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News Briefs: Twin Peaks Tunnel closed for construction

by Cynthia Laird

The West Portal Muni station is closed for two months. Photo: Matthew S. Bajko
The West Portal Muni station is closed for two months. Photo: Matthew S. Bajko  

The San Francisco Municipal Transportation Agency this week began its two-month closure of the Twin Peaks Tunnel, meaning there is no train service at West Portal and Forest Hill stations for much of the summer.

SFMTA announced that buses will run in place of the M-Ocean View and L-Taraval train lines. K-Ingleside trains will run a shorter route between Sloat/St. Francis and Balboa Park. There will be no K, L, or M trains running in the Muni Metro. The shutdown began Monday, June 25.

SFMTA officials said in a news release that the Twin Peaks Tunnel is in need of extensive interior work to continue to operate safely and reliably for years to come. Work will be done on the tunnel's infrastructure, including the tracks, walls, and drainage systems. Seismic reinforcements are also needed, the agency stated.

To learn more about the project, there is a video at

Berkeley Marina hosts July 4 fireworks
The Berkeley Marina will hold its July 4 party from noon to 10 p.m. next Wednesday. There will be family fun in an alcohol-free environment culminating with fireworks over the bay.

Adventure Playground, where kids ride a zip line or use hammers, nails, saws, and paint with parental supervision is free and open until 8. There will also be a photo booth, and Berkeley Canoe Racing Club will give free dragon boat rides from noon to 5 p.m. People can also bring a kite and fly it at the Cesar Chavez Kite Park.

Live entertainment will delight kids and adults alike, and there will be dancing.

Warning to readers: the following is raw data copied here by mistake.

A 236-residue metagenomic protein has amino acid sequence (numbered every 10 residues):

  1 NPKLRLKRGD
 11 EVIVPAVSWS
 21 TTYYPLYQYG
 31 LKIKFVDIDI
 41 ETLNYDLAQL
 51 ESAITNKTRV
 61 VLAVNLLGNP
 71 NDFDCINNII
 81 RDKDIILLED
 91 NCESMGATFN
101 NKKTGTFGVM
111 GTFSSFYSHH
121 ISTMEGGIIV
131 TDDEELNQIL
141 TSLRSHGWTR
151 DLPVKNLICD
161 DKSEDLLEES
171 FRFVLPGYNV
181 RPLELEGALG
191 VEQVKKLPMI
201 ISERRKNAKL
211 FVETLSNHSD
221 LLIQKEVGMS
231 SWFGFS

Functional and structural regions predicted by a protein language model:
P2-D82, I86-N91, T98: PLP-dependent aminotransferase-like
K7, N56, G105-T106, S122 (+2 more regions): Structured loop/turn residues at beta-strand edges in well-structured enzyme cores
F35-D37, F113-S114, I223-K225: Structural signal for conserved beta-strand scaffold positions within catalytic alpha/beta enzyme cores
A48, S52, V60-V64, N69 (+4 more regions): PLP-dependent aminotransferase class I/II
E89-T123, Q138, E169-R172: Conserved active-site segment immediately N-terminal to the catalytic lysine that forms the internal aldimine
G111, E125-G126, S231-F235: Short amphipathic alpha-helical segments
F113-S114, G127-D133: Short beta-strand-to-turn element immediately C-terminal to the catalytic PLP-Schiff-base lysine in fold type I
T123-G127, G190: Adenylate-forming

The fireworks will begin at 9:35. Viewing is best along Frontage Drive south of the Berkeley Pier or from Hs Lordship's parking lot.

Vehicle parking at the marina is $20 for the day ($50 for large vehicles). Public transit options are also available. Details are at

Point scholars announced
The Point Foundation has announced its 2018 scholarship recipients. The 20 LGBTQ students were chosen to be Point scholars from more than 2,000 applicants.

Point also recognized 25 LGBTQ students in its community college scholarship program.

"Point's diverse class of scholarship recipients give us hope and make us proud," Jorge Valencia, executive director and CEO of the Point Foundation, said in a news release. "These young leaders are determined to make our nation and our world a much better place than it is today."

The recipients also represent the diversity of the LGBTQ community. According to stats compiled by the foundation, 70 percent identify as people of color or bi/multiracial; 60 percent other than male; 55 percent as bi, polysexual, or queer; 45 percent as transgender or gender nonconforming; and 35 percent first-generation college students.

For community college scholarship recipients, there was also a lot of diversity, with 72 percent identifying as people of color or bi/multiracial, and 64 percent identifying as other than male. Forty percent identified as transgender or gender nonconforming.

Local scholarship recipients or those attending Bay Area colleges include: Kevin Canton Mancia, attending UC Berkeley; John Daniel, Cal State, East Bay; Mark Jeng, Stanford University; Teague Shattuck, Reed College; Zoe Ridolfi-Starr, New York University School of Law; Will Tong, UC Berkeley; Vanessa Warri, UCLA; and Calliope Wong, Stanford.

For community colleges, local scholarship recipients or those attending Bay Area schools include: Tayler Hammond, Merritt College; Omid Mehrage, Diablo Valley College; Laith Ocean Rodriguez, Santa Rose Junior College; and Emmett Tassin, Berkeley City College.

For more on the Point Foundation, visit

Ed Lee film project is crowdfunding
The Chinese Historical Society of America has started a GoFundMe page to raise money for an hourlong documentary on the late San Francisco mayor Ed Lee.

Lee, 65, died last December after suffering a heart attack.

According to a news release, CHSA is partnering with Bay Area television producer and Emmy-winner Rick Quan to produce the film, which has the support of Lee's family.

CHSA is a nonprofit and the oldest organization in the country dedicated to the preservation of the history and contributions of Chinese-Americans in the U.S.

The film, with the working title, "Ed Lee: The People's Mayor," is projected to be completed in the fall of 2018.

Producers hope to raise a minimum of $50,000 to fund the project, and already have reached nearly $11,000. Donations are tax-deductible and can be made at

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